Sing Unburied Sing

Jesmyn Ward, as some might say, is the “real deal.” Her writing is powerful, literary, and deeply felt. In this book, she accomplishes a difficult task: she creates depth of feeling through great story telling and tells truths about both contemporary and historical black lives. After seeing films like The 13th and reading writers like Ta-Nehisi Coates and Bryan Stevenson, it’s hard to read stories about black men in prison, especially in the 19th and 20th century, without thinking of the themes like Jim Crow era, post chattel slavery, subjugation of African American men in America. That context was very much front of mind, for me, throughout this book.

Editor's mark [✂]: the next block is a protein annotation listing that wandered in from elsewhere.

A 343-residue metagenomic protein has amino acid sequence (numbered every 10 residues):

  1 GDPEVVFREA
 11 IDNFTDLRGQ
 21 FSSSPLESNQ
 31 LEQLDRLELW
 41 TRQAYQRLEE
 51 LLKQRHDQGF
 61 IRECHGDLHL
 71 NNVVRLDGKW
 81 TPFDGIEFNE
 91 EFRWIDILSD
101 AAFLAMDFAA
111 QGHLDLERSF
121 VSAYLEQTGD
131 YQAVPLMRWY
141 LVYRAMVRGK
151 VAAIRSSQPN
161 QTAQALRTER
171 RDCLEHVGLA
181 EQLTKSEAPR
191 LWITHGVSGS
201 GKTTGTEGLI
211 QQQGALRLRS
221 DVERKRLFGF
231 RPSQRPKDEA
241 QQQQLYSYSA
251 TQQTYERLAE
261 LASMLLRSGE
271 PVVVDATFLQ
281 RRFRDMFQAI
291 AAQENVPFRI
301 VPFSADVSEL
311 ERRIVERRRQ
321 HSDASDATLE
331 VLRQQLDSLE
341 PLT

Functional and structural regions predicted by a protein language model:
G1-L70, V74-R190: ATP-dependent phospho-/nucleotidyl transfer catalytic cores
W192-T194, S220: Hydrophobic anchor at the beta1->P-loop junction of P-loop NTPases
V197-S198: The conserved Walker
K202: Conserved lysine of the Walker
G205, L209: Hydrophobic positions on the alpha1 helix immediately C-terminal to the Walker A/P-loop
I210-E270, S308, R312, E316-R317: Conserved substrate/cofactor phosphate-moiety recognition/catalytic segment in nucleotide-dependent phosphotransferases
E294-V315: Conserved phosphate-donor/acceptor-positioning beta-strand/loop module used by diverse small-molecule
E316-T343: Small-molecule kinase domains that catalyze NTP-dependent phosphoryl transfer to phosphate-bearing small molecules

And if that was all this book gave – a story about the impacts of imprisonment on black families – that would be great on its own. But we get much more here. We get a tender, precocious, teenage protagonist in Jojo. We get a Southern car journey that moves through Mississippi and through time. We get descriptions of heat, vomit, broken cars, drug-addled ghost visions, dirt and dying that will stick with me for a while. In many ways, I felt about this book, the way I felt about Underground Railroad last year. It is serious, literary and emotionally relentless.